About that bright blue scrotum: This morning, we finally got the total dope about the “bright blue scrotum” flap. The very capable David Zurawik penned the report in the Baltimore Sun. The nonsense began right here in Baltimore, at WBAL-TV. For years, we did humorous morning news reports on the radio side.

You won’t hear much about this story on the “liberal” web.

Long story short: The Huffington Post made a rather foolish mistake, driven in part by tribal belief. (They got conned into posting an accusation against Fox’s John Gibson—an accusation which was wholly inaccurate.) But then, Kewl Kid tribalism has come to rule large parts of the pseudo-liberal world. For the most instructive part of this story, just look at this post by Steve Benen.

Benen’s main idea is clear: The error, made by The Huffington Post, was really John Gibson’s fault. This is standard tribal thinking, of course: If my tribe did something wrong to your tribe, then surely your tribe made us do it! But what’s the funniest thing in Benen’s post? Note how hard he worked to avoid saying who actually made the mistake! “There was an unfortunate incident this week,” he began—but he forgot to say that this “unfortunate incident” involved The Huffington Post! Gibson “was justifiably furious,” Benen said, “and those who'd published the story ran retractions and apologies.” But once again, he forgot to say who had published the story! Who had been forced to run that retraction? Benen forgot to say!

There’s a word for that: Piss-pitiful. But the pseudo-liberal world is now run by just this type of fellow. Arianna is very big—and these fellows want in on the action.

Fellows like this will kill your nation’s soul. Their type ran and hid in the 1990s, when power was aiming its bogus tales at Big Major Dems. Now that power is running the other way, the bold fellows want to help. Olbermann’s conduct this week was familiar. In the 90s, this kind of conduct was constantly aimed at Big Dems.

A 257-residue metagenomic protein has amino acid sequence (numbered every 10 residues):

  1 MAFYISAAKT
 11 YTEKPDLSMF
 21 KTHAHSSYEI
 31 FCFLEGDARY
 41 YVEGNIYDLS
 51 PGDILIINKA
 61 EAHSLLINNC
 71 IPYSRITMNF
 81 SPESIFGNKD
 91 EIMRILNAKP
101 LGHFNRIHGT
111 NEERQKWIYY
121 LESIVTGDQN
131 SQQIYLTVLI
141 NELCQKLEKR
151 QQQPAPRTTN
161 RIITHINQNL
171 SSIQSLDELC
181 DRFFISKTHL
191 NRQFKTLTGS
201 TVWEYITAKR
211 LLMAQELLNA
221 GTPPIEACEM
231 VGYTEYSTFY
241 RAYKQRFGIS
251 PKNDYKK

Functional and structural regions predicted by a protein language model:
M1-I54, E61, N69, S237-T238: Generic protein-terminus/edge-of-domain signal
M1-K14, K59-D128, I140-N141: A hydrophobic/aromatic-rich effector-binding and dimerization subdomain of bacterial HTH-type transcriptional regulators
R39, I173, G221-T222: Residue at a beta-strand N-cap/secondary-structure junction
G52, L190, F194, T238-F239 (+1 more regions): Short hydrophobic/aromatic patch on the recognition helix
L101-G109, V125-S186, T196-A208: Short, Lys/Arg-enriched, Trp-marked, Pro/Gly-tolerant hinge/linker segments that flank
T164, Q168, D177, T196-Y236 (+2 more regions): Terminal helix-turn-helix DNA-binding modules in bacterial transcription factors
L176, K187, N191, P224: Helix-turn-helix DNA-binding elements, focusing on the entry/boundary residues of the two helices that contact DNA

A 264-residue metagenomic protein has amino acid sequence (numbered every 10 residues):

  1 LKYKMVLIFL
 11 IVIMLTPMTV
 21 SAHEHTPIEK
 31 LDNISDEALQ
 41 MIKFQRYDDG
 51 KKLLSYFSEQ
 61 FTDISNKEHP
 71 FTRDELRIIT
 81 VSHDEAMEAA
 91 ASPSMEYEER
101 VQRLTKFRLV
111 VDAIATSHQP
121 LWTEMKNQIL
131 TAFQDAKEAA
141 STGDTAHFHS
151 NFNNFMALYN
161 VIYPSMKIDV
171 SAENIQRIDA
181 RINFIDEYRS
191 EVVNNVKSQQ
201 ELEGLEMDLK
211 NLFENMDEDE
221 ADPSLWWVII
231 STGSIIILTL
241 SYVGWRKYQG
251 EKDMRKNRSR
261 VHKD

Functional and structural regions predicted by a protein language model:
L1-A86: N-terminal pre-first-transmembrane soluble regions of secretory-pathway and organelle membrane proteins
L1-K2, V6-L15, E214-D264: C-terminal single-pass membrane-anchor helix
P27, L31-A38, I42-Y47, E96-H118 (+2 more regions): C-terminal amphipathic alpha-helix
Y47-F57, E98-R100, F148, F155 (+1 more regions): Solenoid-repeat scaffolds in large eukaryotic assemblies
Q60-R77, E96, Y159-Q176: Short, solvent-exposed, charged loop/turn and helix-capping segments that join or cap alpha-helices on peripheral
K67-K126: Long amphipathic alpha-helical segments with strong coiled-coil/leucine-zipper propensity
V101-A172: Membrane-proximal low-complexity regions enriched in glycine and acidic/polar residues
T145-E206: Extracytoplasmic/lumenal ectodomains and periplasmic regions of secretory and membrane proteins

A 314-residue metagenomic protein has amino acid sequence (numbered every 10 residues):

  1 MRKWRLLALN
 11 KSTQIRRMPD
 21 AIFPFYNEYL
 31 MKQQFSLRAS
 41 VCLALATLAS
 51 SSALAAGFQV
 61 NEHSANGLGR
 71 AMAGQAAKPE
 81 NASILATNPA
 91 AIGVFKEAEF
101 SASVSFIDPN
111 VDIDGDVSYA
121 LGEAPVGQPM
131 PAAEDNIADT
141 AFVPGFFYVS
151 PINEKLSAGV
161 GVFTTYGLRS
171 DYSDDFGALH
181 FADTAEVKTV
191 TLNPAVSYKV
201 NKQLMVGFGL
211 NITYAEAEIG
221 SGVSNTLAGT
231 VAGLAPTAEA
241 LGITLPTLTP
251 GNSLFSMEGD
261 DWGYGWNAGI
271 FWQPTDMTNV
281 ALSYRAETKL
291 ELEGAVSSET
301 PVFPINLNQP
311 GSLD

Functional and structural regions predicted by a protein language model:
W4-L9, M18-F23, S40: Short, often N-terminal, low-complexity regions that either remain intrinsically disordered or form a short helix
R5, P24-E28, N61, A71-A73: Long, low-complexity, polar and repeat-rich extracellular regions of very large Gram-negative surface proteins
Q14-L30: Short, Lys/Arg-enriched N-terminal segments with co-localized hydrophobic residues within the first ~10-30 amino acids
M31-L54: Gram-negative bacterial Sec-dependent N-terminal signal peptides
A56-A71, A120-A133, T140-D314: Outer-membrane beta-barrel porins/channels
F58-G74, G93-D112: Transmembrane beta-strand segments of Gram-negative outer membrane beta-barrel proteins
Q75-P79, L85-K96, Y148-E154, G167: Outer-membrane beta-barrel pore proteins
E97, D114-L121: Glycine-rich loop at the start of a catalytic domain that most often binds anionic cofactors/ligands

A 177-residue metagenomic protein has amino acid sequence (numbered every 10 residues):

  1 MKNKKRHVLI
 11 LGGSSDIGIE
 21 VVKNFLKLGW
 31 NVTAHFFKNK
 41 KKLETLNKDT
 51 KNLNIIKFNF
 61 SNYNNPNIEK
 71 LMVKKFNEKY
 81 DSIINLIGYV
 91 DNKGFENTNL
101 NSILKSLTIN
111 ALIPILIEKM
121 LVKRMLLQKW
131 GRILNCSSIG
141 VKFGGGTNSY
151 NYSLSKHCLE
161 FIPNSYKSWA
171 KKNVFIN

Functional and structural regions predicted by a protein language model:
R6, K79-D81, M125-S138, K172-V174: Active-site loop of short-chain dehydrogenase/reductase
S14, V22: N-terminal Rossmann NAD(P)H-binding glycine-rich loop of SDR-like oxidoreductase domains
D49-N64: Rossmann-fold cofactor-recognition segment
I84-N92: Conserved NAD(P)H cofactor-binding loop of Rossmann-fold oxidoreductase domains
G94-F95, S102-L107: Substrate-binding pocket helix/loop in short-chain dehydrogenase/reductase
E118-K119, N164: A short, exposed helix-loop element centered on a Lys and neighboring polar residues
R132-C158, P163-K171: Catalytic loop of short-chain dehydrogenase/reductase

By the way, here’s part of what a lady gave us back in those bad old days:

HUFFINGTON (2/6/00): In fact, not only this campaign but Mr. Gore's entire career has been laden with untruths—all demonstrating a pattern of serial abuse of language, truth and reality.

He invented the Internet, discovered Love Canal and was the inspiration for "Love Story.” He lives on a farm, was "always pro-choice" and claimed that, "unlike Sen. Bradley," he had co-sponsored the original McCain-Feingold campaign finance bill—even though Mr. Feingold was not elected to the Senate until Mr. Gore had already left to become vice president.

In fact, Gore always was pro-choice, although Bradley and his Clinton-loathing pals worked very hard to spin different. And no, Gore hadn’t claimed that he lived on a farm. But so what? In those days, power loathed the Clintons, and power therefore turned against Gore. Arianna was aligned with power, just as she’s aligned now.

The previous fall, it had been even dumber. Everyone had been mocking Gore’s deeply disturbing three-button suits—so Arianna sewed on a fourth button! His clothing isn’t very American, this high-minded liberal star said:

HUFFINGTON (11/9/99): Frankly, what is fascinating is the way [Gore] is now dressing makes a lot of people feel disconnected from him. And there was this marvelous story in one of the New Hampshire papers saying, Nobody here in Hanover wears tan suits with blue shirts and buttons all four buttons. It's just not the way Americans dress.

Thank the lord for “marvelous stories,” of the kind Olbermann pimps.

The tribe’s inanity doesn’t change; the targets of its inanity have. And Benen seemed to understand how tribal loyalty works. The Huffington Post made a foolish mistake, as everyone does at some point in time. But Benen forgot to mention its name! Hey rubes! Have you even heard?

What will Professor Black do? This “analysis” by Duncan Black was wrong. You see, he used preliminary, day-before listings; such listings are frequently wrong/incomplete. Anyone would know to avoid this—but Professor Black seems to enjoy running rubes. Professor Black was wrong last week. What will Professor Black do?

Accurate count? Nine Reps, nine Dems. Of those 18 spots, twelve went to people who supported the stimulus plan. (Three of the 9 Rep spots went to Crist/Schwarzenegger.)